As a general rule, a foreign national is barred from adjustment of status for certain immigration-related violations. Foreign nationals who are not in lawful immigration status on the date of filing Form I-485 (green card application), or who have failed to maintain lawful immigration status since entry into the United States, generally are not eligible to file Form I-485 and obtain their green card. Moreover, those who engage in unauthorized employment are also ineligible to file or obtain their green card. However, INA Section 245(k) provides a helpful exception to these general rules for those who may have violated their respective statuses for a limited period.
245(k) Forgives Brief Status Violations When Filing I-485
245(k) allows for green card approval in most employment-based green card categories, even if the applicant has been out of status, worked without authorization, or otherwise violated the terms and conditions of their admission IF the aggregate period of such violations does not exceed 180 days. 245(k) does not, forgive all immigration violations, such as entry without inspection. Nonetheless, 245(k) can be a helpful escape for applicants who have brief periods of violations.
245(k) is Limited to Employment-Based, Green Card Applicants
245(k) applies only to EB-1, EB-2, and EB-3 cases, and some EB-4 cases. The primary beneficiary and all dependent family members can take advantage of this provision. While it is not available in family-based cases, it is available to the spouse and minor children of the primary applicant when they are adjusting status in an EB category.
No Extra Forms
There is no additional form required to use the 245(k) provisions nor is there an additional filing fee. Generally, it is not necessary to even explain that this provision is being utilized. Although, at times, eligibility must be argued the U.S. Citizenship and Immigration Services (USCIS) sends a Request for Evidence (RFE).
Violation Days Count from the Last Lawful Admission
The USCIS released a July 2008 memo that interpreted the provisions of Section 245(k). This memo addresses how violations are counted and aggregated, which states that only violations occurring after the most recent lawful admission into the United States count against the 180-day period for purposes of 245(k).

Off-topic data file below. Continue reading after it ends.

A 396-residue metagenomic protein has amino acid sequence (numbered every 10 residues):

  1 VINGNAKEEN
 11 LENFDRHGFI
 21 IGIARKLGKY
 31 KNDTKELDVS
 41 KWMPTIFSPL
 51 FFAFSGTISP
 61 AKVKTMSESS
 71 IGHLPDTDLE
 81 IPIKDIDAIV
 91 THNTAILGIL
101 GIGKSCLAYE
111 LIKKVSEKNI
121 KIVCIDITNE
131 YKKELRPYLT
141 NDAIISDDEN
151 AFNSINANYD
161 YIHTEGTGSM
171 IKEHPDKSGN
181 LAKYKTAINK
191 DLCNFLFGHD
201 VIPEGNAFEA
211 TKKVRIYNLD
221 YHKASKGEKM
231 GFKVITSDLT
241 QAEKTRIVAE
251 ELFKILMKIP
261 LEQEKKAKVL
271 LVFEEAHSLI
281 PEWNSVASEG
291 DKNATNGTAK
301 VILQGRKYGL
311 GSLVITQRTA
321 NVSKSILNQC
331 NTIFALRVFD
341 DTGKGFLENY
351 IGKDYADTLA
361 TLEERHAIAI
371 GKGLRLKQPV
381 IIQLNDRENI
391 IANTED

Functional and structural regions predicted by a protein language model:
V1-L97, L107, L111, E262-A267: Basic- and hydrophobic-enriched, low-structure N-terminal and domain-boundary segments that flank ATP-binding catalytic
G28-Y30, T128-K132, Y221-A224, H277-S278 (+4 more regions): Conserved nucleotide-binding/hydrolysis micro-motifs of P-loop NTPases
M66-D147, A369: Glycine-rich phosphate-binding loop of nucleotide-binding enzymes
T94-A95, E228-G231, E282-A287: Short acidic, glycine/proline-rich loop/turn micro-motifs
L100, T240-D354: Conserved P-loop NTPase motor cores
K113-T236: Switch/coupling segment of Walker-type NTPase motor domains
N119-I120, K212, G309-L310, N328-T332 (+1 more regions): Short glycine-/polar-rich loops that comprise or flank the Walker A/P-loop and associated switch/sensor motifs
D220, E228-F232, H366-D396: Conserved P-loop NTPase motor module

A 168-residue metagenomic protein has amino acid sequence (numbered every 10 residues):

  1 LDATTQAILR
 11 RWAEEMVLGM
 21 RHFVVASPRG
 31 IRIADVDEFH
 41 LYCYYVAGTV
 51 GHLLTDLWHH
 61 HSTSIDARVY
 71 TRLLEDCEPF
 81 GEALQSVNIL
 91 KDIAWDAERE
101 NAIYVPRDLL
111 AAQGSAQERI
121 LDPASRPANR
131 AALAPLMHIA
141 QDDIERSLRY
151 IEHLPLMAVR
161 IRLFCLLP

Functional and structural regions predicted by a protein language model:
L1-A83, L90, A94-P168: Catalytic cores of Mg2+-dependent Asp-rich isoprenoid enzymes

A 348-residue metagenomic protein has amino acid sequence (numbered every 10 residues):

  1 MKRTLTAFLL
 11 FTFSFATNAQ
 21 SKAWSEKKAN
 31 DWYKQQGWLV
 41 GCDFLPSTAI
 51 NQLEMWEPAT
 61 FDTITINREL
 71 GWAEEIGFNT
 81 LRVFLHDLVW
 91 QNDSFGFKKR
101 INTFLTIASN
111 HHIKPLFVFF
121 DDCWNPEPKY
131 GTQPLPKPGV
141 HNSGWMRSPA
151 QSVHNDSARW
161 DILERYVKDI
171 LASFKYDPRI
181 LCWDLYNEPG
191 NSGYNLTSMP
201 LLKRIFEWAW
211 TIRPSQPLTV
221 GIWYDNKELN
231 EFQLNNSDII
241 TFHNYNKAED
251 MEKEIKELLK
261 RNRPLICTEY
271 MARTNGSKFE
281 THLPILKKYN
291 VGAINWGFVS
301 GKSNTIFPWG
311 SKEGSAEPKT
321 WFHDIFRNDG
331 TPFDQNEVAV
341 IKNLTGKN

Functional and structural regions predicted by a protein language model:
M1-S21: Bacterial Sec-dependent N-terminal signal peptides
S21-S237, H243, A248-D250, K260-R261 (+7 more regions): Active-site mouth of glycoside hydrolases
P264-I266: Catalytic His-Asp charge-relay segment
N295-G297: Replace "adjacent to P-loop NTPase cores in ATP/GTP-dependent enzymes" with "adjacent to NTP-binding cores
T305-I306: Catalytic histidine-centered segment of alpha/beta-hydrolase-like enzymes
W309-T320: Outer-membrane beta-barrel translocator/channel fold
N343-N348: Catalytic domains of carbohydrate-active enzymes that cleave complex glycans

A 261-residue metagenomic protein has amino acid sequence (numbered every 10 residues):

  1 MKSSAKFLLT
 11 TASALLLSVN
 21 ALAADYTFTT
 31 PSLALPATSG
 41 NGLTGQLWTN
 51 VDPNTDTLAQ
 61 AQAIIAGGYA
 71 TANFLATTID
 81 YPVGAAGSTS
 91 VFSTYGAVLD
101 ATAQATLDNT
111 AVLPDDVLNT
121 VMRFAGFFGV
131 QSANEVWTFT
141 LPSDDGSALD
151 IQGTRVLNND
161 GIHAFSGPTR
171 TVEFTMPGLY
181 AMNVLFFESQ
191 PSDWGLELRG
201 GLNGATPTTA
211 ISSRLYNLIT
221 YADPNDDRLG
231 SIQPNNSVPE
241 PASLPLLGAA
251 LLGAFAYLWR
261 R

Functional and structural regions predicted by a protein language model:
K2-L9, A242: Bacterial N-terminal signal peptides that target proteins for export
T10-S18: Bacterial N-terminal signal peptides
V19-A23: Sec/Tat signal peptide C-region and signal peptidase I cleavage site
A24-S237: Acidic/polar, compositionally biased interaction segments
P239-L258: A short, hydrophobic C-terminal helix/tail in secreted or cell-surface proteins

Reentry based on an advance parole does not reset the clock for the purpose of 245(k). Such entries are not considered admissions as that term is used in immigration law. It is important to note, however, rather than permit up to 180 days for each type of violation, the USCIS interprets the 180-day period to refer to the total of all three types of violations combined.
Unauthorized Employment: Counted Before and After I-485 Filing
The filing of a green card application does not authorize employment, nor does it stop the 245(k) clock. If an EB-3 candidate continues unauthorized employment after filing the green card application, the candidate will continue to accrue days of unauthorized employment. These days will be counted against the period of “forgiveness” granted by 245(k). For example, if you work without authorization for 100 days before filing Form I-485 and continue working authorization for the next 81 days, without receiving a valid Employment Authorization Document (EAD), you will not be eligible for 245(k).
Part-Time and Full-Time Employment
USCIS will count every single day since the unauthorized employment began until it ended. This includes part-time days and non-working weekends and holidays. If an employee works only four hours a day, five days a week for the month of December, all 31 days of the month, including weekends and holidays, will count toward the 180-day limit.
Does This Mean I can Work for 180 days?
INA 245(k) allows for the approval of a green card, regardless of certain violations. It does not mean that you are allowed to work without authorization. Any other penalties in the law, including potential removal (deportation) for failure to maintain status or comply with the requirements of the law remain in place.
Purdy Law Immigration Attorney
Immigration laws are constantly changing, and it is important that you discuss your options with a licensed US Immigration attorney who can evaluate your case. Schedule your consultation today to see if you can benefit from the provisions of INA 245(k).